In a simplistic overview, we have created a spatial divide, a segregation if you will, between housing and jobs, between opportunity and disinvestment, and between races, that are at the historical heart of each of these issues. Driven by market and social pressures of the 1950’s-1970’s – the double whammy of integration/court ordered busing creating white flight to the suburbs, occurring at the same time as new highways facilitated rapid movement from the suburbs to the jobs in the City (and subsequent flight of jobs to the suburbs, following white collar employees) – combined to start the process of separating jobs to the north and affordable housing to the south. This trend was exacerbated and reinforced by zoning codes prohibiting or drastically limiting apartments, the primary form of affordable housing, in many of the suburbs, and by local not-in-my-backyard efforts and state political/administrative decisions accepting those attitudes that made certain that placing affordable housing in the northern suburbs was difficult at best, and impossible in many areas.

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What’s the Best Route to Dallas’ Fair Park? Highways vs. Surface Streets

We’ve heard the hue and cry from those of you who insist that Interstate 345 can’t possibly be torn down because how on earth are drivers to get from Interstate 30 to U.S. Highway 75 without it. And, lord almighty, some have exclaimed, how do we expect anyone to get to the wonders of Fair Park without it?

Well, as has been pointed out on this blog before, I-345 isn’t even the best route to get to Fair Park from North Dallas, especially during the run of the State Fair each fall, when the highway is often backed up all the way from the 2nd Avenue exit of I-30 to Woodall Rodgers. And anyone who’s driven I-30 into or out of downtown during rush hour knows what a mess it usually is.

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Dallas Keeps Exporting Jobs to the Suburbs

You’re wondering about the chart above. I didn’t create it. That was our old pal Patrick Kennedy, and yes, we may have mentioned him before.

You can skip right over to Kennedy’s blog if you want the detailed explanation of how he put this thing together, but if you stick with me I’ll just give you the most easily digestible bits. Beginning with this:

Dallas County, the most populous county in the fourth-most populous metropolitan region in the United States—a metropolitan region that saw population growth of 1.2 million people between 2001 and 2011—is losing jobs.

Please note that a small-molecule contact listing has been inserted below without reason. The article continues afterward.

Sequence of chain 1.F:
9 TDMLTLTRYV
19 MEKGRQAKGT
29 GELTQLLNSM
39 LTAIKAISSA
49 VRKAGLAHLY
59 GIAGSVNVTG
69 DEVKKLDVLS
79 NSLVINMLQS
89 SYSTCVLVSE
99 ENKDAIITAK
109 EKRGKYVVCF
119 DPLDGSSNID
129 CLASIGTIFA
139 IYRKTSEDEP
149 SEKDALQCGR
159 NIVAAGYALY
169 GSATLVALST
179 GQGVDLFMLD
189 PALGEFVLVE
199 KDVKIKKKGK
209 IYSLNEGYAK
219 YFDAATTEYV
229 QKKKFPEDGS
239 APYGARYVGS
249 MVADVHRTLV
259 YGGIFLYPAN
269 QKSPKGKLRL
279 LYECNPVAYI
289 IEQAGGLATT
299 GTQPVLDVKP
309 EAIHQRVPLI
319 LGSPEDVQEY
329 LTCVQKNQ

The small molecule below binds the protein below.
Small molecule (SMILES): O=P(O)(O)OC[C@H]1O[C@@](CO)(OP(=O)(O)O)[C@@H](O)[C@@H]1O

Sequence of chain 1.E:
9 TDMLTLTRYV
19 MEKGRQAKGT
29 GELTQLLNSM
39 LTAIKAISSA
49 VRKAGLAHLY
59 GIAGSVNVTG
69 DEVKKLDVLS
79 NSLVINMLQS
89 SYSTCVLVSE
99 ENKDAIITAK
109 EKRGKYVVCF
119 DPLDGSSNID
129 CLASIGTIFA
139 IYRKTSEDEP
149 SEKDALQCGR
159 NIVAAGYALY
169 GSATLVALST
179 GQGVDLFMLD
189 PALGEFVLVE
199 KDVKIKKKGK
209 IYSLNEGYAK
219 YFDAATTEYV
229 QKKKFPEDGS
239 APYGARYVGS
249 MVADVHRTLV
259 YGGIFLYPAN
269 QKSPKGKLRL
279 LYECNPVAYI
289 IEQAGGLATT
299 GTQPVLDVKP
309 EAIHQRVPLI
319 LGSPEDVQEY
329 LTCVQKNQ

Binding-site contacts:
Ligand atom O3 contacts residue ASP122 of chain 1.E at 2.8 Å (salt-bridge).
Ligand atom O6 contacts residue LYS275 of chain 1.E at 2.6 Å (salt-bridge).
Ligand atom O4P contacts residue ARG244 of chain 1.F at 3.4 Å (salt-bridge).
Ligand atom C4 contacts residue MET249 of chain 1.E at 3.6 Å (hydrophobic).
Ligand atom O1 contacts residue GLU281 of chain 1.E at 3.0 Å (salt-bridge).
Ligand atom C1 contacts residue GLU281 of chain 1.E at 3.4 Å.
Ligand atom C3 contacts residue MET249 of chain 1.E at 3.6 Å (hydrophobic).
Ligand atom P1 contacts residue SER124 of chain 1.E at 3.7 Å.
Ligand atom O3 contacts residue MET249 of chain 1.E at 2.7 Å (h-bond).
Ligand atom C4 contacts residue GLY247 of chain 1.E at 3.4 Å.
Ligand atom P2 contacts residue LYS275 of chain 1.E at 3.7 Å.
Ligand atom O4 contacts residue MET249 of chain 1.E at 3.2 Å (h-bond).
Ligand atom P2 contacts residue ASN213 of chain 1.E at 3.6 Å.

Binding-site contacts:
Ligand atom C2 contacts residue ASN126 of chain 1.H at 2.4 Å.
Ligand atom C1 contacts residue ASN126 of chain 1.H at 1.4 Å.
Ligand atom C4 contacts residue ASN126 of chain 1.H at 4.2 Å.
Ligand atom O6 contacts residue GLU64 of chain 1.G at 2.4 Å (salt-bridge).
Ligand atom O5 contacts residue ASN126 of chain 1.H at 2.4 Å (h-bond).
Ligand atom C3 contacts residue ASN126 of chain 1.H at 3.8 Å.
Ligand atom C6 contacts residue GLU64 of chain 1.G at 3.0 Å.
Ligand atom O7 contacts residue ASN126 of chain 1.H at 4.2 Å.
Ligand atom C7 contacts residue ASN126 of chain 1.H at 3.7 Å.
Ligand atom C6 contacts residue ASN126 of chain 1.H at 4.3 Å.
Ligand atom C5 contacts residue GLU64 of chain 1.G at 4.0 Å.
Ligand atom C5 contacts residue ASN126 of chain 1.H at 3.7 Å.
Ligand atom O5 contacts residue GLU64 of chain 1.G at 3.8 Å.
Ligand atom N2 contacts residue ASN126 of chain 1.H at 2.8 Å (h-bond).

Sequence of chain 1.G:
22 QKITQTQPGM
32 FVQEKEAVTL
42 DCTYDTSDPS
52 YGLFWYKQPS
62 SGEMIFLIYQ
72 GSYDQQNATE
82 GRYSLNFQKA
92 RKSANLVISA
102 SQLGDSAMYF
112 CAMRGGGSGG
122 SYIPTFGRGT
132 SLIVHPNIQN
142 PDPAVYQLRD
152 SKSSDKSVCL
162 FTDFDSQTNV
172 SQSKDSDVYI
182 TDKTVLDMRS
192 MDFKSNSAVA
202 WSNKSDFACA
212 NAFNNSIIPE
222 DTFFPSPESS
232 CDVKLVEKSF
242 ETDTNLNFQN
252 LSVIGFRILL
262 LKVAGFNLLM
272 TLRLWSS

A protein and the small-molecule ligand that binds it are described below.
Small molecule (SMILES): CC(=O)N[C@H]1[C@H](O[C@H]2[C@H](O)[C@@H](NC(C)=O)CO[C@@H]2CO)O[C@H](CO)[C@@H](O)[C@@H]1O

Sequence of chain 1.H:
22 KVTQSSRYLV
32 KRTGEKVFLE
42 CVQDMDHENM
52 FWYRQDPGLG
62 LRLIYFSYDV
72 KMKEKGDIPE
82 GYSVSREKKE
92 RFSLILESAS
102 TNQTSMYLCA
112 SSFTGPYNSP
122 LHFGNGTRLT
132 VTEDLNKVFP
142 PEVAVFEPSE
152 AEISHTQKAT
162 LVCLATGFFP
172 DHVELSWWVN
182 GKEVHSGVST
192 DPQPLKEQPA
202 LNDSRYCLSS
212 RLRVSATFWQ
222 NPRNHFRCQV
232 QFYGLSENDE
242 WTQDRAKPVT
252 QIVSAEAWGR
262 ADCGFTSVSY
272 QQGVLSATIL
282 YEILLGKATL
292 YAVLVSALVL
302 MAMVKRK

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Inside the May 2014 Issue of D Magazine

I’ve never seen a debate grow quite like this. When we started brainstorming our May cover package, “The Next Dallas Boom,” we were under the impression that tearing down Interstate 345 would still be a fairly foreign concept to many. After all, how many people really dive into a transportation story with vigor? It’s not necessarily a page-turner, unless, of course, you can explain the possibilities. Because, at the end of the day, the whole conversation is really about the possibilities. We’ve got the potential for $4 billion in development opportunity at stake, for starters. There’s a 94 percent occupancy rate downtown, which demonstrates a pretty solid demand for new development. Oh, and then there’s the chance to reunite neighborhoods and reinvigorate neglected parts of the city. And the best part of the whole situation? Other cities have already laid the groundwork. So, we thought, if we can show how successful other cities have been, we could provoke conversation and interest in the topic at home.

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Leading Off (4/28/14)

Toyota Moving to Plano? That’s the word on the street. More than 4,000 workers could set up in a Legacy business park, in office space totaling 1 to 1.5 million square feet. As Bloomberg first reported Sunday, Toyota is looking to reduce operating costs by moving from California. The move is expected to be announced today.

Stars Fall to Ducks in Overtime. It looked promising with a 4-2 lead, with 2:10 left on the clock. But no dice. The Stars are out in 6.

Consultants Push Southwest for Love Field Gates. Two gates are on the table, and L.E.K. Consultants, a  group hired by the city, has come out in favor of Southwest Airlines. American Airlines is required to divest the two gates as part of a lawsuit agreement made while the airline merged with U.S. Airways. The Justice Department has already stated that it thinks the gates should go to Virgin America.

DART Might Sell Naming Rights for Lines. Estimates show DART could bring in as much as $24.5 million over 15 years.